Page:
Back to school season is always busy for families, leaving little time for meal planning and prep. And, our days of Covid-19 confinement — when we spent hours watching the sourdough starter spew and puff or prepping dozens of ingredients for a single meal — are hopefully in the rearview window (or at least, pushed to the weekend). But back to routine doesn’t have to mean back to boring. To keep the cooking mojo going, we asked a few of our favorite local catering chefs for inspiration. Here, they share some of the recipes they cook at home for their own families. Quick weeknight meals and lunchbox-ready leftovers, here we come!
All Seasons Catering, Mill Valley
Originally from Canada, chef Eric MacNight started working with All Seasons Catering in 2014. Life changed for Eric and his wife, Suraya, with the arrival of their twin girls, Meg and Kate, three years ago. When he’s not conceiving seasonally-driven event menus featuring local ingredients, MacKnight can be found crafting handmade toys in his workshop, or spending time in his own kitchen with his family, where he teaches the girls proper knife skills and other tricks of the trade. Meals at home focus on healthy and quick preparations, like this family favorite recipe for Caribbean citrus chicken, served over rice. “This colorful dish is a great way to spice up chicken and rice, and the best part is, the leftovers can easily become pineapple fried rice for dinner the next day,” says MacNight. “The preparation is easy — it’s on the table in about 45 minutes.”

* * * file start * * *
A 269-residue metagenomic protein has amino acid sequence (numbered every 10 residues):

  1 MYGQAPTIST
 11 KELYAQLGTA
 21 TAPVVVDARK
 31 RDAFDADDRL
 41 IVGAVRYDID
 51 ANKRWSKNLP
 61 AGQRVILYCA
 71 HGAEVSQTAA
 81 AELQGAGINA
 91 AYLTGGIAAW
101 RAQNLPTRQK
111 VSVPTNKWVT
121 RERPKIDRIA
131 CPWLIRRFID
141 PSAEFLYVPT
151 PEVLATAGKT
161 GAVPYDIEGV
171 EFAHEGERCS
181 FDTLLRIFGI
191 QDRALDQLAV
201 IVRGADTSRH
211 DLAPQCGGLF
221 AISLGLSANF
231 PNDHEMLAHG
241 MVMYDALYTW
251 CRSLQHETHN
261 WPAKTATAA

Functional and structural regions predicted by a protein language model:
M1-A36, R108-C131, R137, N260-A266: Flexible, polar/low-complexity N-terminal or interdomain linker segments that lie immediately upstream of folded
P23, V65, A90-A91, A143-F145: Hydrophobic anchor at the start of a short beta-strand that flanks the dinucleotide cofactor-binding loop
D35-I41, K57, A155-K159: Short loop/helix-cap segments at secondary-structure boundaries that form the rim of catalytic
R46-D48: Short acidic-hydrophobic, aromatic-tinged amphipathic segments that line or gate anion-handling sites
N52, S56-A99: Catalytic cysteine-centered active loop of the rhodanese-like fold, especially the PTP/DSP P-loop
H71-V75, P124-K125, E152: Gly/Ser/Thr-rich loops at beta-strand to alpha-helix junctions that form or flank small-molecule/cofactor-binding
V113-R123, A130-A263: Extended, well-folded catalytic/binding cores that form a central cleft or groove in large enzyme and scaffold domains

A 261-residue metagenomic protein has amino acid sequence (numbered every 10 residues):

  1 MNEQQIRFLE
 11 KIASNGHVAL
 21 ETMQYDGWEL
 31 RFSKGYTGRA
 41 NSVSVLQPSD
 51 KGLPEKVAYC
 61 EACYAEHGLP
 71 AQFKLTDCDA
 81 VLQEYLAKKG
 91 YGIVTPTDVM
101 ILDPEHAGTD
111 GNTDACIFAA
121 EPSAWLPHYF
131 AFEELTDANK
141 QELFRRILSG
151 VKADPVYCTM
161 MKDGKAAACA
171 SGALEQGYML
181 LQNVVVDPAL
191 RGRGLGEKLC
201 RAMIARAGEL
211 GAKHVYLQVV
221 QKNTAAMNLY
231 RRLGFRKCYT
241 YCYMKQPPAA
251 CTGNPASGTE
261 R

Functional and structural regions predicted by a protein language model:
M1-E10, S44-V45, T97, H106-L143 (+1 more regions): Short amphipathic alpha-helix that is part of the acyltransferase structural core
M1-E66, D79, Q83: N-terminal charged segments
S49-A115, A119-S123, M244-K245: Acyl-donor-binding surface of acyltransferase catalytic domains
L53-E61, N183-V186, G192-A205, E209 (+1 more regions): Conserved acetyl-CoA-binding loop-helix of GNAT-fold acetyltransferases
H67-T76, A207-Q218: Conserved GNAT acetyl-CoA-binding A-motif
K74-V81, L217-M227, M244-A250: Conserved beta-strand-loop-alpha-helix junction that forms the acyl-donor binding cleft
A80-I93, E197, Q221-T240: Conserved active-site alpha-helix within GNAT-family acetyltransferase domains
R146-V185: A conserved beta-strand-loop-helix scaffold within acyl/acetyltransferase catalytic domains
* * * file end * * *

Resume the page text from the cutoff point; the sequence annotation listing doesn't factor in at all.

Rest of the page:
Caribbean Citrus Chicken
Chef’s tip: Before putting the chicken in the oven, start cooking the rice so that it’s ready by the time the chicken is finished roasting.